personal essay

How My Mom Is Helping Me Survive the Pandemic from Thousands of Miles Away

published May 9, 2020
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When I moved from Mumbai to New York five years ago I carried my mother’s recipes with me, neatly jotted down in a red linen covered recipe journal. It sits on a shelf in my kitchen, and I occasionally leaf through the pages looking for ideas, eventually placing it back, and relying instead on takeout or whatever-is-easiest-to-throw-together kind of meals. The thing is, my mother’s recipes aren’t particularly easy or quick. They’re demanding with strict methodical instructions, requiring an army of spices, aromatics, and prep bowls. I have neither the patience, aptitude, nor pantry to take on this kind of cooking. So instead, I thumb through the pages for comfort while tucking into a bowl of two-minute noodles.

But lately I have been nursing a severe case of homesickness, yearning to be transported back to my childhood home where I never had to worry about putting food on the table or stocking my cabinets with essentials. With stay-at-home orders issued in both countries, jumping on a 15-hour flight is out of the question. So instead, I seek solace in the kitchen by recreating meals I grew up with. I started by scouring the internet in an attempt to find easy Indian recipes, often piecing together a couple in hopes of nailing that familiar flavor. But as delicious as Archana’s Kitchen’s dal is or the minced mutton and peas by Sanjeev Kapoor, I have discovered there’s a void only my mother’s meals can fill.

By the seventh day of self-quarantining, I finally mustered the courage to take a stab at one of her classic recipes: a four-layered garlic rice baked dish. Growing up, the baked dish — layers of rice, garlicky red sauce, roasted vegetables, fresh herbs, creamy béchamel, and lots of cheese — was a weeknight staple at my family dinner table, and a welcome respite from the unexciting vegetables, lentils, and roti. I would sneak into the kitchen just as the bubbling dish was coming out of the oven and watch my mother generously grate an extra dash of fresh Parmesan. “For good luck,” she’d say. The golden brown, craggy edges were always reserved for me.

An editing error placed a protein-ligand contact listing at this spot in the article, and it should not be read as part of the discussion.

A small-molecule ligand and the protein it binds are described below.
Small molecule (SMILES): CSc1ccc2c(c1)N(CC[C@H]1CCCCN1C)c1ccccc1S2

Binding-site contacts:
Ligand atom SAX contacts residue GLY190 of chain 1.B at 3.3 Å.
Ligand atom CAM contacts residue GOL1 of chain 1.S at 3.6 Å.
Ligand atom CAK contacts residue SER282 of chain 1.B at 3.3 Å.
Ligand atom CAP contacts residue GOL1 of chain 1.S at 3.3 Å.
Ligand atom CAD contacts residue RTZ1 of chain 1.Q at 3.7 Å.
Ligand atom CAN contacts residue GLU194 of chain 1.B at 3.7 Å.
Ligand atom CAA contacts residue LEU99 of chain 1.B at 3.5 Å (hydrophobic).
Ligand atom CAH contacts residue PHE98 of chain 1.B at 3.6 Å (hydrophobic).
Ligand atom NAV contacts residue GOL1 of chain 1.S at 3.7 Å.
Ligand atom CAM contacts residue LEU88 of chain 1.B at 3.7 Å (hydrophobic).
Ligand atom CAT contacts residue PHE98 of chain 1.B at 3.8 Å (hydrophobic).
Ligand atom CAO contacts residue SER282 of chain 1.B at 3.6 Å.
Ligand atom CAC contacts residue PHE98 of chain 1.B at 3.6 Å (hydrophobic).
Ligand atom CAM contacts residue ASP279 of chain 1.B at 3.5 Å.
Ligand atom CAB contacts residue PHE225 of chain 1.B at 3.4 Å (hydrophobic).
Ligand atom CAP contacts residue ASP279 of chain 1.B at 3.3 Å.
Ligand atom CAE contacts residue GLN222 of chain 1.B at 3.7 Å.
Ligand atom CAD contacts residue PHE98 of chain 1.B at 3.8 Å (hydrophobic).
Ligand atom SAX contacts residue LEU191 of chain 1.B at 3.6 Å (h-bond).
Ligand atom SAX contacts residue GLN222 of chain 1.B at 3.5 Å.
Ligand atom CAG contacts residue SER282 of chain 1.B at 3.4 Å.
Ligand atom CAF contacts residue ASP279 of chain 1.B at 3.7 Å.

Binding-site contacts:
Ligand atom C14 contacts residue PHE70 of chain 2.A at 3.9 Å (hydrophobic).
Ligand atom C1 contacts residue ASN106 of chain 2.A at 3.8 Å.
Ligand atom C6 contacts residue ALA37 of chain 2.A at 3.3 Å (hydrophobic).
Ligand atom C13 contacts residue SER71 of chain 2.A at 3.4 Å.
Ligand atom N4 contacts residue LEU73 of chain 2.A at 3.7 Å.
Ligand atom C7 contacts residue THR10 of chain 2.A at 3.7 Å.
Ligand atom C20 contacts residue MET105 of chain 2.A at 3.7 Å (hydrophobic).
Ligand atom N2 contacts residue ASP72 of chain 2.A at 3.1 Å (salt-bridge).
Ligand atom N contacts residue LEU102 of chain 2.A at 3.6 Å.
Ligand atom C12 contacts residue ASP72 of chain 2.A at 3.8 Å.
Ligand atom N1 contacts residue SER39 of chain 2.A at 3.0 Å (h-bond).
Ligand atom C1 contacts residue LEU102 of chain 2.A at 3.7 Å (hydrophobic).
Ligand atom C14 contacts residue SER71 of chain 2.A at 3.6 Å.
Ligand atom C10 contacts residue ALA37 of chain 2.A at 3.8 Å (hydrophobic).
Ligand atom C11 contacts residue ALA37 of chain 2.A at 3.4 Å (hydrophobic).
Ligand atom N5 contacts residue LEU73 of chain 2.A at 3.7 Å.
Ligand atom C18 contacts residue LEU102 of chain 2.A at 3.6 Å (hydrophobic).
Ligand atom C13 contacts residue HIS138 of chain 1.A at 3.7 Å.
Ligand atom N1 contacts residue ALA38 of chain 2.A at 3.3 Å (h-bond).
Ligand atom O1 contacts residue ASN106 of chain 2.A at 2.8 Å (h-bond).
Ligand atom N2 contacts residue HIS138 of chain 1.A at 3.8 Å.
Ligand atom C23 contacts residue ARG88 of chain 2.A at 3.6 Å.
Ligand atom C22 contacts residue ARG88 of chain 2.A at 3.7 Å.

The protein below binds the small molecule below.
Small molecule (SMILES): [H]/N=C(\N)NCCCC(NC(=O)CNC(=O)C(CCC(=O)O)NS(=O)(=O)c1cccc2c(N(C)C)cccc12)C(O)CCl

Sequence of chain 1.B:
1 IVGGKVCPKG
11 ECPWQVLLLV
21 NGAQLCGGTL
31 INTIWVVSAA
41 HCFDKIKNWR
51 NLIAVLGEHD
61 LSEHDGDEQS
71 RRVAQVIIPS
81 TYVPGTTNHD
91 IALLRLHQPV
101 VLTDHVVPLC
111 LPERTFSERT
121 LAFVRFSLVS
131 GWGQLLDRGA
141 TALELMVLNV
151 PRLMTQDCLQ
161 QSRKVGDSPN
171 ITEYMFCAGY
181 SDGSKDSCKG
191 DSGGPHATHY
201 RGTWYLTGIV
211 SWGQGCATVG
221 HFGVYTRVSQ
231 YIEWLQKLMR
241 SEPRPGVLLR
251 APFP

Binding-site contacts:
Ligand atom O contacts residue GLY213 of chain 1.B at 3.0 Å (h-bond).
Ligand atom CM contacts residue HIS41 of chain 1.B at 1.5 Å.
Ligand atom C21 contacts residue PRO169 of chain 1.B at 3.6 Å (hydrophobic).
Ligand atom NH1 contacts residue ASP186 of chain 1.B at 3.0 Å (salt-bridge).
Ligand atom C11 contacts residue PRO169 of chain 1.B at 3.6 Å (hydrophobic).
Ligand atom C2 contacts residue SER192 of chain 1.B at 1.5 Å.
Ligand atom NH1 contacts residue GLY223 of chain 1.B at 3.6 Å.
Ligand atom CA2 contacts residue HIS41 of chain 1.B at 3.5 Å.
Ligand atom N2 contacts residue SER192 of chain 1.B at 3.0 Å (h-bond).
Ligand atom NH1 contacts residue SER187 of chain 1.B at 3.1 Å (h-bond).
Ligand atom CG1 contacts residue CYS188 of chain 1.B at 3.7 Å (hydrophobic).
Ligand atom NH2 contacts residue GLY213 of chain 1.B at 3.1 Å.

Credit: Sholeen Damarwala

After my béchamel transformed into one solid lump on the stove for the second time I finally decided to call my mother. It was early morning in Mumbai, but she answered on the second ring. Like a doctor examining her patient, she gave me the diagnosis: “Critical. But it can pull through.” She instructed me to slowly add in milk while continuing to stir the sauce, urging the lump to ease up with a whisk. Once the sauce was restored to its shimmering glory, she walked me through the rest of the steps for the recipe and only hung up after the dish was baked and cooling on my countertop. That evening I sat on the couch, eating forkful by forkful directly from the ceramic dish, and with each bite, I could feel my anxiety and fear slowly dissipate.

Since then, I have taken to calling my mother almost every single day for cooking instructions. She patiently supervises every step and once we’re done, we discuss the process at length, eventually deciding on a dish for the next day before hanging up. In the five weeks since our new routine has been established, we have graduated to recipes outside of the book, conjuring up old and forgotten favorites. There was the curried black chickpea stew in a tamarind gravy served with broken rice halwa soaked in rich ghee usually reserved for birthdays; my grandmother’s famous chicken biryani with that one secret ingredient she refuses to part with even now; and a chicken mayo sandwich that still evokes nostalgic memories of countless meals shared with school friends.

Credit: Sholeen Damarwala

My lean pantry and cabinets have bulked up. Usually stuffed with snacks, pasta, and two-minute noodles, they’re now brimming with fresh spices like cardamom, cloves, and star anise. There’s also lentils of all colors and sizes, and a 10-pound bag of whole wheat flour because I am finally learning to make rotis from scratch. After one too many panicked calls from the grocery store, my mother has also started curating an extensive list of things to add to my shopping cart, and occasionally even edits my Amazon prime cart swapping spices and condiments with her preferred brands.

My mother has been a constant presence in my life, but over the past five years there’s been a growing emotional disconnect that moving to a new country in a completely opposite time zone can do to any relationship. But these days there’s a strange new joy to our video calls. Without pressing errands to run or a train to catch, our conversations now last for hours. While chopping onions, sautéing garlic, and cubing bell peppers, we catch up on neighborhood gossip, exchange notes on TV shows to watch, and daydream about our next holiday together.

Growing up, I thought delicious meals magically appeared at our dinner table out of thin air. I now realize the effort and patience it took to prepare a meal that suited every single fussy tastebud in my family. I am also gradually learning that just like my mother I too have some mean skills in the kitchen. And although my rotis may never be perfectly round in this lifetime, there’s a certain gratification to finally mastering the tricky art of striking the right blend of masalas.

I don’t know when I will get to see my mother this year but until then we’ll be in the kitchen spending quality time together while being millions of miles apart.